I have 2 Blackhawks

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gasmandave

Single-Sixer
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I have 2 Blackhawks. One is a 30 Carbine the other an old flat top .357.
I went to the Ruger website to look up ser#'s both returned not able to find.
Is that common when looking up old models or unusual caliber?
 

edm1

Single-Sixer
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Kentucky
On that same page is a SN by year lookup. You go to Blackhawk and it will list production SN by year.
 

gasmandave

Single-Sixer
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South Carolina
Maybe I'm on the wrong website.
This is what I get.
 

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Scroll down on that same page. Look for your model (i.e. New Model Blackhawk, Blackhawk), click on it and a list will be shown of approximately the first serial number shipped for that year.
 

weaselmeatgravy

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I'm guessing that 745 would solve the mystery part of this SN? :D
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Anyway, much of the older prefixed serial number data has not yet been entered into the data base. And the even older non-prefixed numbers would be ambiguous unless they change the lookup form to also ask for the model of the gun. Prior to GCA68, Ruger started numbering every model at 1, so there will be multiple models with the same number. For example, there is a serial number 1234 Standard Auto, Single Six, .357 Blackhawk, .44 Blackhawk, Bearcat, Super Blackhawk, Hawkeye pistol, 10/22, Deerstalker, .41 Blackhawk, .30 Blackhawk, and #1 rifle. I might have missed some, but you get the idea. So by itself, Ruger has no way of knowing what model serial number 11745 is.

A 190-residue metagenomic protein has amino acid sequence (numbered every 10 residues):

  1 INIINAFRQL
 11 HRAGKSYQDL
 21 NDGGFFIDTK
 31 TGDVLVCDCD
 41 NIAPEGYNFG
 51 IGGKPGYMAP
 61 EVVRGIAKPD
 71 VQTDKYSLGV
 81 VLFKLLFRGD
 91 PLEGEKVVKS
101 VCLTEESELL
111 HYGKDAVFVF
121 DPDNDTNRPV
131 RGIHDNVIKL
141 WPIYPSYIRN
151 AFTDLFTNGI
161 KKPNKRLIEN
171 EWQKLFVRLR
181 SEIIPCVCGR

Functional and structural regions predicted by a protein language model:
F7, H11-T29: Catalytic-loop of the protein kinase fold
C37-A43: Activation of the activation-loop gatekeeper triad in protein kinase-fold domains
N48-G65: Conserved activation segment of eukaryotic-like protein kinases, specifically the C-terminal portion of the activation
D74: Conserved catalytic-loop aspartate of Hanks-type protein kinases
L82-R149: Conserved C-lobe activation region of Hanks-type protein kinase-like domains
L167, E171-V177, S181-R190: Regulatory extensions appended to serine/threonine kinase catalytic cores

The feds didn't like that ambiguity, which is why GCA68 specifies that going forward (from 1969) a serial number from a manufacturer must identify one and only one firearm in a known caliber. Ruger complied by adding a serial number prefix that identified the model line (and caliber, at least for the Blackhawks). The double action revolvers were mixed calibers from the start, so a -Six DA might be .38, .357, 9mm, .380 Rim. Same with the Redhawk, GP and SP lines, and beyond. Recently, Ruger has even changed their Blackhawk practice with guns of many calibers being numbered with the 38- prefix. But internal to Ruger, they know what caliber a given number left the factory as and can provide the lookup data to everyone since it is all computerized.

The yearly range tables for models are approximate and should not be considered gospel. There were many reasons for certain individual guns being held back and not shipped in the year expressed in those generalized tables. You would need to get the $10 letter from Ruger to know for sure.

Fun fact: when Ruger fist published the generalized SN range tables, they didn't have their own data compiled into one convenient location. So they took the early tables from Chad Hiddleson's "Red Eagle News Exchange". The two sources may have diverged over the years, but that is where Ruger started.
 

Sugar River

Buckeye
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THANK YOU, ROB!

You just prevented me from committing a heinous crime against Ruger collecting.
Years ago I bought Single Six 436716 from a member here. It was missing the cylinder
and since it was marked Single-Six I assumed it was originally a L.R.

But thanks to your chart I see that it should have been a 22 Mag.
Now to find a mag cylinder for it!
 

weaselmeatgravy

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But thanks to your chart I see that it should have been a 22 Mag.
One big flaw in that chart is the big blank area for regular Single Sixes from 1963 to 1968. All the Single Sixes (standard and WMR) were numbered in the 3xxxxx, 4xxxxx, and 8xxxxx ranges in that period. If the gun has a 6.5" barrel, it would absolutely have a Mag cylinder (RSSM) and possibly a LR cylinder (RSSMX). Other barrel lengths would be the opposite with a definite LR cyl (RSSn, where n=4,5,9) and possibly (probably) also a WMR cylinder (RSSnX). The convertible first appeared in 1961 and as time went on became the more prevalent configuration. It was in the upper end of 3xxxxx that Ruger lumped all the barrel lengths together, having exhausted the 1xxxxx range and with the 2xxxxx range primarily reserved for Lightweights (with a few steel frame exceptions before deciding to skip to 3xxxxx).
 
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